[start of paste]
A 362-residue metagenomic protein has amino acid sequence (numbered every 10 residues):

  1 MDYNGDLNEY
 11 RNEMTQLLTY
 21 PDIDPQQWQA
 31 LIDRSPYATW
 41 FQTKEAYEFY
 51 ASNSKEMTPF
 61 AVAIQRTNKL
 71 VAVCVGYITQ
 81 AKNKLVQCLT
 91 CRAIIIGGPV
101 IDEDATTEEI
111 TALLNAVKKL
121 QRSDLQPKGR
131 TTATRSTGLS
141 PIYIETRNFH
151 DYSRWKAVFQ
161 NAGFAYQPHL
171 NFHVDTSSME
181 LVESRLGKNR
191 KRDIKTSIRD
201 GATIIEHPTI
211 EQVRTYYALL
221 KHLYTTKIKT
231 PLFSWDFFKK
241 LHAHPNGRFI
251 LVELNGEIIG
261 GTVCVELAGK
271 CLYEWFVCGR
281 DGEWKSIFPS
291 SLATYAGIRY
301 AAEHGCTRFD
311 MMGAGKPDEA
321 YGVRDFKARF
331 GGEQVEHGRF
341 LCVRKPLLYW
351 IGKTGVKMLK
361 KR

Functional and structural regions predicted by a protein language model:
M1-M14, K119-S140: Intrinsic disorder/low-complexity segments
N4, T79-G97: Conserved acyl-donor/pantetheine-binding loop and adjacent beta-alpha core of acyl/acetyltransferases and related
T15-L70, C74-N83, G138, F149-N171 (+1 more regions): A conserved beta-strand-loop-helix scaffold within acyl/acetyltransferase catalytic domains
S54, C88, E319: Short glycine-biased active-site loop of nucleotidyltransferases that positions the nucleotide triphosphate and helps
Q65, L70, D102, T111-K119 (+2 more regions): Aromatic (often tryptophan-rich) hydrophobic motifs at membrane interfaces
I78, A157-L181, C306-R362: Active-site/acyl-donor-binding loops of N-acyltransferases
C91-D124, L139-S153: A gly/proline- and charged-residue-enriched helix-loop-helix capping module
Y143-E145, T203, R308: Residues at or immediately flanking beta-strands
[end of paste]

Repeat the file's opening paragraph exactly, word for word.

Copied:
A 362-residue metagenomic protein has amino acid sequence (numbered every 10 residues):